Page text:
Why would we prefer to focus on the mind? Because honestly confronting our stress and emotions can be uncomfortable, even painful. In fact, we often choose to feel stuck and unable to change rather than deal directly and honestly with stress and negative emotions.
This is dangerous. When we refuse to consciously and appropriately manage stress and our emotions two things happen. First, stress and our emotions lock in warped and distorted thinking. Second, they hide the whole truth—the big picture--from us.
We then tend to use the avoid/control survival strategies, mentioned above, to keep stress and negative emotions from overwhelming us. The problem is that each time we repeat an old strategy, we strengthen it and create habit patterns of negative beliefs, reactions, and dysfunctional behaviors.
Like Jack, Janice, and Alice, we reach for old, familiar strategies that prevent healthy resolution of issues. We strengthen the stress and negative emotions attached to them and create habit patterns that we mindlessly repeat and reinforce through repetition.
It’s time to awaken to the role the body plays in what we think, feel, want, and do. It’s time to learn how to manage our stress and emotions moment-to-moment, instead of allowing stress and negative emotions to take over and control us.
A first step is stress management training. This approach makes us aware of our body and often enables us to stay present in the moment. Body awareness and knowing how to use our mind to stay present is foundational. But there’s more, much more.
Can you imagine a dependable method for choice and change that provides a simple framework to help you immediately recognize and label stress and negative emotions; tools that equip you to make wise choices and changes; and 4 steps to guide that change?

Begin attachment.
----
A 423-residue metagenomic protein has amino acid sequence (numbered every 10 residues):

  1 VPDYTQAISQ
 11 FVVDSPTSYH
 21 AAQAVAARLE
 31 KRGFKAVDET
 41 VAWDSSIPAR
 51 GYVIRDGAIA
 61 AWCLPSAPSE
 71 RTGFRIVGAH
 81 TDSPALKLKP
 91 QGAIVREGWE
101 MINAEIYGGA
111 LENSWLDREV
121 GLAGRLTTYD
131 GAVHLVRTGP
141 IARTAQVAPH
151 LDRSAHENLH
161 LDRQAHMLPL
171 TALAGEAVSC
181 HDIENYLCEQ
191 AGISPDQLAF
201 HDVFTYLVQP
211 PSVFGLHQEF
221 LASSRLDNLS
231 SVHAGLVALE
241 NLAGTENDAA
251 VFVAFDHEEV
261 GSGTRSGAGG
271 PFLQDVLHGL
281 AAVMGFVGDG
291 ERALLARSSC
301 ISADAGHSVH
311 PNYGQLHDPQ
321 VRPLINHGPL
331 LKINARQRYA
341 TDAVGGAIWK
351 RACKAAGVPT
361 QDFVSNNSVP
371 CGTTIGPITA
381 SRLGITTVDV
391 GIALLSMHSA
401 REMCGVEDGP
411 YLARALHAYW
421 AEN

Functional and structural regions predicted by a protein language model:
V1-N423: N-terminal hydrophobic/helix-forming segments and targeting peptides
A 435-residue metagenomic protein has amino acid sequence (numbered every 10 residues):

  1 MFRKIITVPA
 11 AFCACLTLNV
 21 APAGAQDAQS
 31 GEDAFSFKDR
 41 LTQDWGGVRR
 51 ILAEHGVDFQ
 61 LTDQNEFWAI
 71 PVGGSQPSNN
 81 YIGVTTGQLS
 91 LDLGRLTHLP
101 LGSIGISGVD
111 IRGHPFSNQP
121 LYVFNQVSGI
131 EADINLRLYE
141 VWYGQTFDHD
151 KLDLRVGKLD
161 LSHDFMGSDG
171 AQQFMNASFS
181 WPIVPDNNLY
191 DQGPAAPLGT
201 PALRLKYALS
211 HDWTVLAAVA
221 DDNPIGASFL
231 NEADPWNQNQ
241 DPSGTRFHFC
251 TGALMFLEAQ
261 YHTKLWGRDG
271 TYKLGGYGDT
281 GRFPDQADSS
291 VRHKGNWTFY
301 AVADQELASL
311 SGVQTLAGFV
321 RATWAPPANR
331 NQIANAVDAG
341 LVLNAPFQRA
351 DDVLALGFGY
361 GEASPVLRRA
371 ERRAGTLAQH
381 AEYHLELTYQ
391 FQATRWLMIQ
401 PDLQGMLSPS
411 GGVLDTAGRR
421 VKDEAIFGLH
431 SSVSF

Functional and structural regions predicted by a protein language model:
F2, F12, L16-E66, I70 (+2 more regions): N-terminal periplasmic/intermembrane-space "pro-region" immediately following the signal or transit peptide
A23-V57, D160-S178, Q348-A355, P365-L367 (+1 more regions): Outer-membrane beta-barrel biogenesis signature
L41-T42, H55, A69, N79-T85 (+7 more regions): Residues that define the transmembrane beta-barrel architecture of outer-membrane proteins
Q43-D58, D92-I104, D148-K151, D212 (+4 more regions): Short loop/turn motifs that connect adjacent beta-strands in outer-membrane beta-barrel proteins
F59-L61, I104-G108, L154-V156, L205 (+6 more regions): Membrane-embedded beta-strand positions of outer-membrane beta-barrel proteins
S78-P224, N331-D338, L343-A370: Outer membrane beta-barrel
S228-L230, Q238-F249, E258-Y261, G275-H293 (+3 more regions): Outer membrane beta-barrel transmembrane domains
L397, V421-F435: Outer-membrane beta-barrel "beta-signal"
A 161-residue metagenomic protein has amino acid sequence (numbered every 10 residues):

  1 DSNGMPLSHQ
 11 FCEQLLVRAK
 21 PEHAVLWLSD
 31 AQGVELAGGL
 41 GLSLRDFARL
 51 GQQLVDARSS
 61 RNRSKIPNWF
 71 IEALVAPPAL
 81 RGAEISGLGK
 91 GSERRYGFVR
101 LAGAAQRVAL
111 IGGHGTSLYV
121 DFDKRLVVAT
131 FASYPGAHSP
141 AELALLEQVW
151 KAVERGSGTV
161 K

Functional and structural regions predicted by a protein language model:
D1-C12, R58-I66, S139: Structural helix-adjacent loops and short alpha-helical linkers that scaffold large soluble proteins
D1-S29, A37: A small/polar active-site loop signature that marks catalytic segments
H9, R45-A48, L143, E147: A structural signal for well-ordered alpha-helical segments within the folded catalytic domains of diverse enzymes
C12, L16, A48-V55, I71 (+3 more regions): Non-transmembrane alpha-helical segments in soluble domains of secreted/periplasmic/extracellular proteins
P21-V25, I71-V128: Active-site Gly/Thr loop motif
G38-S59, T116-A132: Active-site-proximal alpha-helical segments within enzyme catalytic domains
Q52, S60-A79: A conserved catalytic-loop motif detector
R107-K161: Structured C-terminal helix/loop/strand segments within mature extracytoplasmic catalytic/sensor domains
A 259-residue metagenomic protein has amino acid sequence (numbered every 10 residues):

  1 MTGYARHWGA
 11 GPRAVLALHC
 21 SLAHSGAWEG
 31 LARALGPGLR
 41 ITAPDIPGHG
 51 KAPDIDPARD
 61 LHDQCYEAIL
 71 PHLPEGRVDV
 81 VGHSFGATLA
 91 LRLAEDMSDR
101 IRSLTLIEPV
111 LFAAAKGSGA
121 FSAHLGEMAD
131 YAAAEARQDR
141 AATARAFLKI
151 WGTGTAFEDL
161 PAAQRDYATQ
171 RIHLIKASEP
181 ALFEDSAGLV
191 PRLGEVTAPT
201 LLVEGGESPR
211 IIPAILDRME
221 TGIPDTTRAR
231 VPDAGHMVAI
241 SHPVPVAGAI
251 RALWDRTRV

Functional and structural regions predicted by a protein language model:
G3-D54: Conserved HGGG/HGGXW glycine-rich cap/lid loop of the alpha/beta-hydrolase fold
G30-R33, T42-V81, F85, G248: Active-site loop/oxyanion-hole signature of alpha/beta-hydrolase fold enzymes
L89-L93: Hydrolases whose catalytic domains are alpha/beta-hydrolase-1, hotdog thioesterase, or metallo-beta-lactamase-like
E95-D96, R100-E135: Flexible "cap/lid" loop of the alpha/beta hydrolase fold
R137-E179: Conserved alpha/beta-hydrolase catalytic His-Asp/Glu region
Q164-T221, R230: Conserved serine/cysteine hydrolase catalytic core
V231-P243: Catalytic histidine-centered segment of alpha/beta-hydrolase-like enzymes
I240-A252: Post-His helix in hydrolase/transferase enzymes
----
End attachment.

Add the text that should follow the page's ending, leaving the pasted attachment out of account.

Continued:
Such a method would create an internal sense of safety as follows. I can trust the framework to help me recognize my stress and negative emotions, I can use the tools to help me take responsibility and make wise choices and changes. I can follow these 4 steps and do something different that leads to positive action.
The framework, tools, and 4 steps are like a tool kit that keeps you moving through problems and difficulties to a win-win resolution of them.
When you can recognize your reactions and take responsibility for them, hopefully you have some simple tools to help you manage them. The tools should help you let go of crazy, hurtful thoughts--distorted information—and the emotions attached to those thoughts.
Both the thoughts and the emotions--energy in motion--are embedded in the nervous system of your mind and body. It’s this distorted information and energy and that create the stress and negative emotions in the first place.
I would like to offer you the Choice-Cube® Method framework, tools and 4 steps to help you move through confusion, anxiety, anger, shame, and feeling overwhelmed to honesty and compassion for others and yourself.
Would you like to learn how to use the framework, tools, and 4 steps in your life? They are found in, Become the Person You Were Meant to Be - The Choice-Cube Method: Step by Step to Choice and Change, by Dr. Beth Blevins Cujé. You can learn more about the method and sign up for a free copy of the first chapter of Dr. Cujé’s book. Just click here: http://www.choicecube.com.
 “Appropriately” means managing our stress and emotions without hurting ourselves or others.
DEBBIE’S STORY Debbie recalls the day she met her husband. It was the typical scene of gazes meeting across a crowded room. They spoke. They danced. He walked her home. They shared a brief kiss. But then they hugged. And that was what did it for her. She knew right then and there he was the man for her. A few years later they married.
What happened that first night? Love at first sight? Magic? Ah, wouldn’t it be romantic, but no. Most likely, their romance was influenced by a surge of oxytocin – a hormone that passionate physical touch and closeness releases in the brain.